Stumbled upon … innovation

Will life slow down in the future or will it continue to speed up? Interesting post on the ever-increasing speed of life by Alex Iskold on ReadWriteWeb. It’s titled:
“Faster – Why Constant Stress is Part of Our Future”. Well, heard that before and I guess this meme won’t ever stop. So
strategic innovators may do well to check out these tidbits:

Umair Haque says we need to rethink strategy itself:

A world of cheap, abundant, always-on interaction, where value is shifting to the edges, demands a fresh understanding of what’s truly strategic and what’s not.

Jeff Jarvis on how an edge strategy may be reached:

Where orthodox strategy advises hiding information and making things less liquid, what does edge strategy advise? Exactly the opposite: release information bottlenecks and make things more liquid.

Keith Sawyer on the emergent nature of worthwhile innovation efforts:

breakthrough innovation is improvisational – it emerges, unpredictably, from a long series of small sparks of ideas. No single one of those ideas determines the final form of the innovation that will later emerge

citing Peter Drucker:

“When a new venture does succeed, more often than not it is in a market other than the one it was originally intended to serve, with products and services not quite those with which it had set out, bought in large part by customers it did not even think of when it started, and used for a host of purposes besides the ones for which the products were first designed.” (1985)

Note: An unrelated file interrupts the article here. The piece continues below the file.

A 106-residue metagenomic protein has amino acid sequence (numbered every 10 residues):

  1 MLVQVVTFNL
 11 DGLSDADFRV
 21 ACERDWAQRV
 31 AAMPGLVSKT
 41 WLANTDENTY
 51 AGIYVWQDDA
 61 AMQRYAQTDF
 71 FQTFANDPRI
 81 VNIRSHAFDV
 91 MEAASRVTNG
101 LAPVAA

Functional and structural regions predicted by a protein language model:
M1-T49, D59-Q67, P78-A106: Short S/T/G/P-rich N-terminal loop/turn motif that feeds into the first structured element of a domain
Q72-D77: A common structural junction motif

Simon Wardley has published a video of his talk at XTech (“Why open matters – from innovation to commoditisation.”) Main topics are:
– An introduction to commoditisation, creative destruction and competitive advantage.
– An introduction to innovation
– An introduction to the underlying processes.
– Why nothing in management is simple.
– How this impacts IT.
– Why open is essential for a service world.

And I really should spend more time with ‘Thingamy’, a “Business Model Builder with instant delivery of Business Processes, Accounts and Reports.”

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